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Lent Readings

Readings Begin February 18

Daily Lent Readings

"He is risen, indeed!" Lent has passed but that doesn't mean the daily readings have to go away. Some of you might be discovering this page for the first time. Others who participated during Lent might find it helpful to revisit a particular reading. For these reasons, we will leave this page up for a while.
We pray that you experience the wonder of interacting with our Savior in a personal, transformative way!
All the readings are also available via podcast on Apple or Spotify. Click here for more information.
"A New Light Shining" painting by Youngsung Kim from Havenlight
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Day 41

The Joy of His Return
Imagine standing with Jesus, right next to him, in prayer to his Father. Read this passage of praise aloud. As you do so, consider that you are praying along with Jesus, your two voices becoming one as you bless God.  
Bless the LORD, O my soul,
   and all that is within me,
   bless his holy name!
Bless the LORD, O my soul,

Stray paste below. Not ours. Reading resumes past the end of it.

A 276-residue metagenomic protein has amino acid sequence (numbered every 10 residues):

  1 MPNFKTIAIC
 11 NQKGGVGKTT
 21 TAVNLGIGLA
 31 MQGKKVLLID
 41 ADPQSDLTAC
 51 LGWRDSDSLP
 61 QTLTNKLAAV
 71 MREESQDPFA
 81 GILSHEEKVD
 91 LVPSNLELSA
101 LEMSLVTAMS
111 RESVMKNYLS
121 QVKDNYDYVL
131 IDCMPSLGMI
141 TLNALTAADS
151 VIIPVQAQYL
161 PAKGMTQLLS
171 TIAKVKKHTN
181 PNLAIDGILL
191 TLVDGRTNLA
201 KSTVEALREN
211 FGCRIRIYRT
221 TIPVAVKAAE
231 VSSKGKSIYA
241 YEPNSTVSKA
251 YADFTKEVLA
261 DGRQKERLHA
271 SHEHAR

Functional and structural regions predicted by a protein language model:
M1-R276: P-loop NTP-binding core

and forget not all his benefits,
who forgives all your iniquity
   who heals all your diseases, 
who redeems your life from the pit,
   who crowns you with steadfast love and mercy,
who satisfies you with good
   so that your youth is renewed like the eagle’s. (Psalm 103:1-5)
Psalm 96:1-6, 10-13
Oh sing to the LORD a new song;
   sing to the LORD, all the earth!
Sing to the LORD, bless his name;
   tell of his salvation from day to day.
Declare his glory among the nations,
   his marvelous works among all the peoples!
For great is the LORD, and greatly to be praised;
   he is to be feared above all gods.
For all the gods of the peoples are worthless idols,
   but the LORD made the heavens.
Splendor and majesty are before him;
   strength and beauty are in his sanctuary. . . .
Say among the nations, “The LORD reigns!
   Yes, the world is established; it shall never be moved;
   he will judge the peoples with equity.”
Let the heavens be glad, and let the earth rejoice;
   let the sea roar, and all that fills it;